'John Bolton must go'

Ursus Minor

Jedi Council Member
I never quite understood why John Bolton was made National Security Adviser in the first place.
Despite of his rumblings Trump doesn't actually seem to be a war hawk.
Maybe the Deep State had forced the President to accept him by some sort of a deal.



Surely it's good to see John Bolton go.

Even the Deep State might have felt that Bolton had gotten too awkward for his role.
I think the next edition of a National Security Adviser might be made to look new and improved (at first).

Expect someone who is sly, slick but nonetheless wicked...
 

Ennio

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Wait and see. At least, I cherish a hope that help is on the way; It could well be in the form of common sense arriving suddenly into some brains (including mine) or some kind of Intelligence pouring into the planet and allowing the not so psycophatic elite to make decisions like this. (I prefer to forget the meteors at the moment) :cool2:
There is much to be said about holding out hope and celebrating victories, and we simply don't know what kind of knock-on effects such a move may have on the non-linear nature of things - so I also don't want to be too cynical, or a debbie downer about this development either! A few weeks ago I was delighted to read Trump's comments about Bolton's willingness to wage war on the whole world if it was up to him. Bolton's firing, coupled with Trump's very outspoken stance on waging war willy nilly ala Bolton, is all for the good. And I agree with you ma, this does send some kind of signal to the universe.

By the same token, we still have psychopathic elitists like Under Secretary for Terrorism and Financial Intelligence Sigal Mandelker who are in positions of power - and relentlessly pushing for polices designed to wreck Iran's economy and stability. Or Elliot Abrams who was basically hired to help overthrow Maduro in Venezuela. Then there's the entrenched State Department that pursues the demonization of Russia - even as Trump tries to make overtures towards detente. And this list goes on. US aggression towards Iran and Venezuela has arguably become worse over the last couple of years, not better.

Can we hope and assume that Trump is trying to bring on some kind of geopolitical healing crisis - where things sort of have to get worse before they can get better? Maybe. But in the meantime, some situations have been brought close to brink; and I cannot help but think that the new tensions have the neocon and neoliberal types beying for more blood, as they can already smell it in the water. Can Trump really turn back the tide now that things have gotten so far? I don't think that he has that much power, and is simply, in the medium to long-term, outgunned.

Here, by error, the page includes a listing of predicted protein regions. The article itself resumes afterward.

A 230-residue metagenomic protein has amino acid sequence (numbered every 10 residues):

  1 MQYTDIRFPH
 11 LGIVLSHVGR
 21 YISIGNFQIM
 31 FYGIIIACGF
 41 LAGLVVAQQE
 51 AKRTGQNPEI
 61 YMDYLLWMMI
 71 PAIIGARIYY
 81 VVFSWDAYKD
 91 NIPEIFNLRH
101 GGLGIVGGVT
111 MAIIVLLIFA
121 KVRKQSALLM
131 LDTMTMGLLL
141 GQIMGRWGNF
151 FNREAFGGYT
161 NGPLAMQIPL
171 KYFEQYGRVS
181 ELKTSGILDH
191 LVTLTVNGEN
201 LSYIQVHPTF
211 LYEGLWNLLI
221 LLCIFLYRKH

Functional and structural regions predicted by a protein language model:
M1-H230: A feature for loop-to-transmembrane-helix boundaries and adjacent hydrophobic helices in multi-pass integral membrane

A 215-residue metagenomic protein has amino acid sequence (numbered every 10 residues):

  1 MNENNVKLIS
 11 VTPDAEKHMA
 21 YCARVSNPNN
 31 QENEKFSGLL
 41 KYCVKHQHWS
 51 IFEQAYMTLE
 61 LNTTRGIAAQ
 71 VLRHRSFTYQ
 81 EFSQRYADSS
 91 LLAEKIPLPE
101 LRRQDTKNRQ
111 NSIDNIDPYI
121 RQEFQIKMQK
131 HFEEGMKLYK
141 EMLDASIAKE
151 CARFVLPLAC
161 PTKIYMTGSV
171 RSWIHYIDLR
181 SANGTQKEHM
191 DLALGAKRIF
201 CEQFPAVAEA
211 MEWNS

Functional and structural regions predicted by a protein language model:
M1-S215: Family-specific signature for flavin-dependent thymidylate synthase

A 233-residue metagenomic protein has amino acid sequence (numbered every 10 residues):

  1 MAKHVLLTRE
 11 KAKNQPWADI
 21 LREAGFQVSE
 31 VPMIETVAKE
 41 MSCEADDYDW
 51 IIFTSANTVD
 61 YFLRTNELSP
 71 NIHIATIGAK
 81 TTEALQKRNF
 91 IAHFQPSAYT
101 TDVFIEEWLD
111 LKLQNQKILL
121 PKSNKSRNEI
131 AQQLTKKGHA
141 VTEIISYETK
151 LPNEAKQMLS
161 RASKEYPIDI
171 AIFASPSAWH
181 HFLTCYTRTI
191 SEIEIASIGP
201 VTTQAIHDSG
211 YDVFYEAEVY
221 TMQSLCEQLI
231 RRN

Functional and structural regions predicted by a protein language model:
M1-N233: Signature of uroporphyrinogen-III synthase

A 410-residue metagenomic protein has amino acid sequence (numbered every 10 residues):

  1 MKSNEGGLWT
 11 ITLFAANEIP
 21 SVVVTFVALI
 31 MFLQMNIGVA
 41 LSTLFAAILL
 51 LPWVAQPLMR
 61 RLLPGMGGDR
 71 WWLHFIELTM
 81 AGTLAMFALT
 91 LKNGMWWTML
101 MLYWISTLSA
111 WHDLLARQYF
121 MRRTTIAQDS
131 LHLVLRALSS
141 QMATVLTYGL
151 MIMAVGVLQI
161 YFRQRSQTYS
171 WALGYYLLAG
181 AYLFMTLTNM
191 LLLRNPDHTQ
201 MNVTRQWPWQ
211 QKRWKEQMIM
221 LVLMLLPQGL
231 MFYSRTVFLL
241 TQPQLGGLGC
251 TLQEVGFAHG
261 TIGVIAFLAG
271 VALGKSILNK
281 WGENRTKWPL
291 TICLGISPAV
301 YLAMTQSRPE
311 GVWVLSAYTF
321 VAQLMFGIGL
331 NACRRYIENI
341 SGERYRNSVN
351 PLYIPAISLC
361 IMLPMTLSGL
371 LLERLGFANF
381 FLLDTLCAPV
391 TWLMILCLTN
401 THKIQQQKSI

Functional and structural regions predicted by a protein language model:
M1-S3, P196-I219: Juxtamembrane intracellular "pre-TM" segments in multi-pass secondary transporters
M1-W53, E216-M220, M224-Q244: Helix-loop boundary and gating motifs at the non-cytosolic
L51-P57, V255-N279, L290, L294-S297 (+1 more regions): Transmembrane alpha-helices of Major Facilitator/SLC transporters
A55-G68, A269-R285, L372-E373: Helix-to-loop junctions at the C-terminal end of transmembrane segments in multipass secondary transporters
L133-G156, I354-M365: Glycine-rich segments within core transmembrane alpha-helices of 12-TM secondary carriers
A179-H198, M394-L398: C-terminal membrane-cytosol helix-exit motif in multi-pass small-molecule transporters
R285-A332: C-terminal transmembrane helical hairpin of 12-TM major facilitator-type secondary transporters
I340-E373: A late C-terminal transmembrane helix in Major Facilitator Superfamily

Maybe Trump has been doing "both" and Bolton is just the latest "to fall from grace"?

It's obvious, the elite establishment and the neo-cons were completely against Trump from the very beginning of his Presidency. Trump had to know what he would be up against? One of the first things he did, as President, was sign "a bunch of indictment's" which were then "sealed". I reason, he couldn't have done that without some sort of pre-planned blueprint to follow - a game plan of his own?
There's no doubt that the elite establishment underestimated Trump's resolve or depth of vision. Apparently one of reasons that Gen Flynn may have been hired was because he had the know-how to implement military tribunals to prosecute cases against the deep state 5th column in the US. So yes, I'm sure Trump had something of a game plan going in, and meant what he said about intending to drain the swamp.

Trump may have acted like "he acquisitioned to the pressure" and let the neo-cons have their way but in reality, he's allowed them - to dig their own hole and when it gets deep enough where they have perjured themselves - he calls them out, discredits them and opens the door. Their career's ruined - by their own actions and deeds.
I think you mean 'acquiesced' to the pressure? Sounds like a good assessment to me; Mattis insisted to Trump in a cabinet meeting that Trump was a "war time President" and therefore just had to go along with 'the plan' in Somalia and elsewhere. Now Mattis, and Trump's other generals, are gone.

Political maneuvering might only be one part of a larger plan - that of exposing and interrupting the International syndicates that provide financial funding, through elicit acts (drugs, prostitution, etc.). Trump may have had a hand in the timing and arrest of Jeffery Epstein?
Epstein's activity and connections to Israel may have further weaken Netanyahu's prospects for re-election?
Quite possibly - I've wondered if Trump's ridiculously lopsided 'Deal of the Century', embassy move to Jerusalem, recognition part of the Golan Heights coming under Israel's thumb - was really just a ruse designed to give Netanyahu and the large body of hardliners in Israel "enough rope" so to speak. And giving the crocodile enough meat to chomp on in order to buy some time to maneuver. There has also been an uptick in the crackdown of sex trafficking operations in the US, from what I can tell.

So there is good - or potential good in a lot of what Trump does or would seem to want. I think, too, that it would be wrong to assume that we see all the peices and moves that Trump has to make simply to be as viable as he is. His position is difficult in the extreme, and he is embattled on many fronts. Having said this, Trump's sanctions and other policies towards Iran go way too far. We're at an utter stalemate there. His rhetoric and unleashing of the dogs towards Venezuela is also awful. So while we'd be incorrect in poo pooing Trump's efforts, I think he's likely finding it very difficult to walk back some of the very bad decisions he's made that seem, to me, to have been unnecessary. And even if those decisions were mostly out of his hands, its then a testament to just how little ability he's had to prevent situations from worsening given the systemic influence of the power-mad in DC and elsewhere.